Many Americans may begin to walk proudly and carefree when stock prices climb, especially after a lengthy bull market run.

Taking on more risk may appear less dangerous. Strategic asset allocation can start to feel boring, and disciplined diversification may even be called into question because some asset classes outpace others. Many may even begin to lament not having all of their money in the winning asset class over the last year. Do you remember the mania when the Nasdaq gained 85.30% and 101.95% in back-to-back years in the late 1990s?

The fact that broad stock market prices correct all the time and have experienced many rough stretches during their historic long-term advance can feel like a distant memory.

And then…the market hiccups!

We experience a normal correction like the 13.4% “intra-year” fall in the price of the S&P 500 Index that we experienced from 1979-2019, and headlines in the news like, “This Time is Different” may begin to shake your confidence.

When this occurs, a common claim you’ve likely heard in the news from individual investors is:

“I’m worried. At my age, I don’t have time to make it back. Investing for the long term sounds great when you’re in your 30s, 40s, or 50s, but I’m 60 years old. I don’t have time to make up for any losses.”

Does this sound familiar? Have you ever had a similar thought?

If you have, you’re not alone. However, it may very well be unnecessarily in the way of you enjoying the Ideal Future you deserve.

Whenever stock market prices experience sharp corrections, the investment time horizon for too many Americans quickly shrinks. While increases in market prices can be typically met with apathy as I mentioned above, or reservation, i.e. “it can’t or won’t last,” sharp declines are often greeted with the gut feeling of permanence, i.e. “it sounds really bad this time. I don’t think it will ever come back in my lifetime!”

The “we don’t have time to make it back” claim can be interpreted as an indisputable fact that can govern your investment decisions leading up to and during your retirement years.

However, this “we don’t have time to make it back” feeling is not supported by facts. Let’s examine why I feel so strongly about this issue.

Long-Term Purchasing Power

We invest to solve a long-term vs. a short-term problem, and that problem is purchasing power.

Look at what you currently spend money on. If history is any guide, outside of a few items, prices will be significantly higher in the future if for no other reason than the stated goal of the Federal Reserve has an inflation target of 2% per year.

According to the U.S. Inflation Calculator, you need $13,193 today to purchase what cost you $10,000 in 2014, $16,534 if it was 2004, and $21,075 if it was thirty years ago.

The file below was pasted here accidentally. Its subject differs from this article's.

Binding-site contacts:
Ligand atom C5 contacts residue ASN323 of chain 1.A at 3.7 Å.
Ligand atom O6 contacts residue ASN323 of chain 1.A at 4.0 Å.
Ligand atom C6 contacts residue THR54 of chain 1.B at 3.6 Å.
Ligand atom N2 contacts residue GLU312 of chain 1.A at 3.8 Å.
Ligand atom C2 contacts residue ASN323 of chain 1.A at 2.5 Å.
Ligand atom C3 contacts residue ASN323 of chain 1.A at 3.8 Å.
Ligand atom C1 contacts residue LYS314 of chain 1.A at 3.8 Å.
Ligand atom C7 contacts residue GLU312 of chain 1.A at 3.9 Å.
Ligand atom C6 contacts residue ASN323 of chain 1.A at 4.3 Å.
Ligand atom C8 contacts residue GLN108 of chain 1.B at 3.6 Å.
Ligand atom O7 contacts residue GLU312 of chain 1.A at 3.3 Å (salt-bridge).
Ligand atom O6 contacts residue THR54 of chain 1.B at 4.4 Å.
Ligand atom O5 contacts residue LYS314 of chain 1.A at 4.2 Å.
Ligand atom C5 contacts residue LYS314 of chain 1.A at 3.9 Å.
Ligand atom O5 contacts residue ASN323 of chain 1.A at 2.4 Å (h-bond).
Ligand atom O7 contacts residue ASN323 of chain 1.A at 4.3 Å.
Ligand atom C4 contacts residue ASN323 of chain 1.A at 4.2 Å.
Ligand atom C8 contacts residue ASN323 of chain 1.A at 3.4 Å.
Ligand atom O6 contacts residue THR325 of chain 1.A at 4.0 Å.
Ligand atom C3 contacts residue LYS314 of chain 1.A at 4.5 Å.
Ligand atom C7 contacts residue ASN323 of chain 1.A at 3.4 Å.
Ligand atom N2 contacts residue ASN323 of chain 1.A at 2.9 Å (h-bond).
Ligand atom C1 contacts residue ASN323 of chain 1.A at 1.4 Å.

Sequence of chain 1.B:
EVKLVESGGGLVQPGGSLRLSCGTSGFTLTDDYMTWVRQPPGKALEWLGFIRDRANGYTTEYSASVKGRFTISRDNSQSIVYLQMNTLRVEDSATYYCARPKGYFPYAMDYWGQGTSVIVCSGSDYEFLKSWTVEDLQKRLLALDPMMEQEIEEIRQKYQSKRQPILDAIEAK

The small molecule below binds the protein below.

Given this, in order for you to maintain your desired lifestyle, your income must increase substantially over your lifetime. This is not a want. This is a need.

In order for your income to increase, your Retirement BucketTM of investments must also increase in value over time in order to generate the lifestyle-sustaining income you need.

In short, our shared problem is a long-term problem, not a short-term one. If your lifespan truly is that short as the quote suggests, stock market corrections may have no significance.

First, you wouldn’t own broadly diversified stock index funds because stocks solve a long-term problem.

Second, although potentially uncomfortable to think about, if you did own broadly diversified stock index funds and market prices temporarily dropped right before your demise, your beneficiaries could inherit and maintain ownership of your shares vs. selling them at that point.

How Long is Long Term?

With all of this talk about time, i.e. “I don’t have time to make it back,” let’s examine the data with regard to “long term” using Average Life Expectancy Tables.

Life expectancy for a 60-year-old individual is 25.2 years. However, the average joint life expectancy of a 60-year-old couple, i.e. the average life expectancy for the survivor in a 60-year-old couple, is 30.9 years, just shy of 91 years of age.

• For a 70-year-old couple, their joint life expectancy is 21.8 years (almost 92 years of age).

Take a moment to let these numbers sink in. Assuming for a moment that you are just “average,” where are you in these numbers?

For example, if you’re a 60-year-old couple, your number is 30.9 years, so your investment time horizon is 31 years! If you’re a 70-year-old couple, your investment time horizon is still 22 years, i.e. the length of time your Retirement BucketTM of investments must last!